The `Integral`

constraint comes from the exponent of `2`

. Remember that in Haskell, integer literals are actually polymorphic values of type `Num a => a`

. The compiler then infers that since it's being used as an exponent to `(^) :: (Num a, Integral b) => a -> b -> a`

, it must be of the more constrained type `Integral a => a`

.

To save you from having to disambiguate numeric literals all over your code, Haskell uses type defaulting to pick a reasonable concrete type for any unconstrained numeric types. In this case, that will be `Integer`

. The difference seems to be that `:type`

in Hugs reports the inferred type before this happens, while GHCi reports the type after type defaulting has been applied.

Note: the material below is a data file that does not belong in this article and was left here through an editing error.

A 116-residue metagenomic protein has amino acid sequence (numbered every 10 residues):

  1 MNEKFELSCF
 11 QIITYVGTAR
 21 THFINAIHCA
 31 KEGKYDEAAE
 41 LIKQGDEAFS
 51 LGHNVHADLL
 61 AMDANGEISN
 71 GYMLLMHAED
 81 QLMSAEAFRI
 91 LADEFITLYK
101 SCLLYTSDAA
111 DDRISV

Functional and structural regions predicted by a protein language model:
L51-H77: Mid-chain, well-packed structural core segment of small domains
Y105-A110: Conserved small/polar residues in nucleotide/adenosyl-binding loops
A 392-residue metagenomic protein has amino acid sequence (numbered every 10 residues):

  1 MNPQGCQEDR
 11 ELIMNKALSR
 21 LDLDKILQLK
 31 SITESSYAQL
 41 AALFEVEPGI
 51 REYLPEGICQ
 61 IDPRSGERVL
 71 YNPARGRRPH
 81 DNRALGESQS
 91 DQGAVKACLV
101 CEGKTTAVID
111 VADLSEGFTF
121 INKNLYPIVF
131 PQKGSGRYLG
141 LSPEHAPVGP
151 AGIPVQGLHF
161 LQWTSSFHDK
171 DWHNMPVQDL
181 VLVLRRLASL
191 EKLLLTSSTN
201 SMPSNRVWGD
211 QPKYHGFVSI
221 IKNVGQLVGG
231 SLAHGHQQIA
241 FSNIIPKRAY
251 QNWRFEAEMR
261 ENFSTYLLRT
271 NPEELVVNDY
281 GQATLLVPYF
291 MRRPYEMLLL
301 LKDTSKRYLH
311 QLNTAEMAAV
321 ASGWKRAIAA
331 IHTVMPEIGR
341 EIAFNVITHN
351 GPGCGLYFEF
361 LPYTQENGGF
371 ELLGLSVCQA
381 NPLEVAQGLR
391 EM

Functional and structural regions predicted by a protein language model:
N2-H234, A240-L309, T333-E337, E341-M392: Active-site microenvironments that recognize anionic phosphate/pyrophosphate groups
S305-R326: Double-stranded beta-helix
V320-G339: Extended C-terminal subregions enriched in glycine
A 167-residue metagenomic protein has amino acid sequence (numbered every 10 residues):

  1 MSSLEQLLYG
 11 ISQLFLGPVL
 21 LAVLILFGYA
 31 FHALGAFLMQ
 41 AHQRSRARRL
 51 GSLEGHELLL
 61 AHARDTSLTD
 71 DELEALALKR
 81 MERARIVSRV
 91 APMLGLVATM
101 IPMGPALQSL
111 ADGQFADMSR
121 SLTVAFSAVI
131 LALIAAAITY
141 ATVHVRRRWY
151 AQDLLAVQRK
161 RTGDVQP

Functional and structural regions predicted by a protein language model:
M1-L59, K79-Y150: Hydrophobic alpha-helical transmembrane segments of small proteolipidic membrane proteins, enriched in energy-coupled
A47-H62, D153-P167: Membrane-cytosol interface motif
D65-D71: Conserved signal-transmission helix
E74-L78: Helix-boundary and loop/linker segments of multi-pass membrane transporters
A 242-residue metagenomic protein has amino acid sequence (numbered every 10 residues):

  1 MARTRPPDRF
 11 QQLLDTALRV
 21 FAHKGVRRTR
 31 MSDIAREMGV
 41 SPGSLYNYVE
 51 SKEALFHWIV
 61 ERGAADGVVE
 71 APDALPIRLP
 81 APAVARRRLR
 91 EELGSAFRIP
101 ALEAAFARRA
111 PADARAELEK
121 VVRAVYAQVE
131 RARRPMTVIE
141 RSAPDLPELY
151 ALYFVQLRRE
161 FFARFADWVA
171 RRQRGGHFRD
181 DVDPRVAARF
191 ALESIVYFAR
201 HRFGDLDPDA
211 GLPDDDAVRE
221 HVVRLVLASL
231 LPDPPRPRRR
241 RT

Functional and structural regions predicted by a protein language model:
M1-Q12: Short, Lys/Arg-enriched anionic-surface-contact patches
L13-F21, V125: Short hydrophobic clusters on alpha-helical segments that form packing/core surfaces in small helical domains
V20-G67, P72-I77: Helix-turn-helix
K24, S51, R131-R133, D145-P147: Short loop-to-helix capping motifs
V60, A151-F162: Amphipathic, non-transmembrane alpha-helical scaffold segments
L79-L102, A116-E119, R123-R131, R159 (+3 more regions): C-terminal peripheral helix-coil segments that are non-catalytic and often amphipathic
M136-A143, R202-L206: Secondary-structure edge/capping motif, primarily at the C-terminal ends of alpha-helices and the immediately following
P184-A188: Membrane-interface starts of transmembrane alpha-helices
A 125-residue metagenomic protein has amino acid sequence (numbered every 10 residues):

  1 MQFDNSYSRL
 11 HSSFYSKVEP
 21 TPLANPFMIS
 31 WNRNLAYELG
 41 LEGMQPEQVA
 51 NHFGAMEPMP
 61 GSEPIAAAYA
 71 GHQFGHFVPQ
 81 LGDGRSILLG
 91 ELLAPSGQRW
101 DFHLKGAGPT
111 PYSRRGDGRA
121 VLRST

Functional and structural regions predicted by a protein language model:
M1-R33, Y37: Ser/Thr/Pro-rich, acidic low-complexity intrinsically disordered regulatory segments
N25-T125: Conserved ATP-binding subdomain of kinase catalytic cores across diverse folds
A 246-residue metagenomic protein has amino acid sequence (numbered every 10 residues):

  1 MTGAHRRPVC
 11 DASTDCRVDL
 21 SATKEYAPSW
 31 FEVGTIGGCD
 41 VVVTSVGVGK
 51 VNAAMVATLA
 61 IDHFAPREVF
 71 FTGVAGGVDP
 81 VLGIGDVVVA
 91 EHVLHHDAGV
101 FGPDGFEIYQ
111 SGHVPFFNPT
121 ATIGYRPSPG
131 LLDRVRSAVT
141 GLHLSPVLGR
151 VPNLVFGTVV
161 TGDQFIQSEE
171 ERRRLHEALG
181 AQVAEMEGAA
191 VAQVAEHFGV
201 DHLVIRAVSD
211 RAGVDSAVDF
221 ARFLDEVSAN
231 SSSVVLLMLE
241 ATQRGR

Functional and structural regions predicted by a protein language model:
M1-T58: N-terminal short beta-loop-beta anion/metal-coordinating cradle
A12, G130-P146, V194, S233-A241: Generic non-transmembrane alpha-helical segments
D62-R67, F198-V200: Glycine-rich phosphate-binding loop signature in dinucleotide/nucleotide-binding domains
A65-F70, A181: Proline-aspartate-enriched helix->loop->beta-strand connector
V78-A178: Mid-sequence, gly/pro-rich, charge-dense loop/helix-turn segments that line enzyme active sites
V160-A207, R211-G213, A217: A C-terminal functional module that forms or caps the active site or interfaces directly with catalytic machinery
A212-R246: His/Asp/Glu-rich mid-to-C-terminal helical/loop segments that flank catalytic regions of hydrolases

If you specify a concrete type for the exponent yourself, the extra constraint disappears.

```
Hugs> :type (\x -> x^(2 :: Integer))
\x -> x ^ 2 :: Num a => a -> a
```

`Functor`

and`Monad`

. Before that (we're talking Haskell 1.3 here) typeclasses could only be declared for kinds`*`

. There was a lot going on, back around 1992. On the other hand, it's still a lot of fun now: GADTs, type families and constraint kinds, oh my! – yatima2975 Nov 3 '11 at 21:14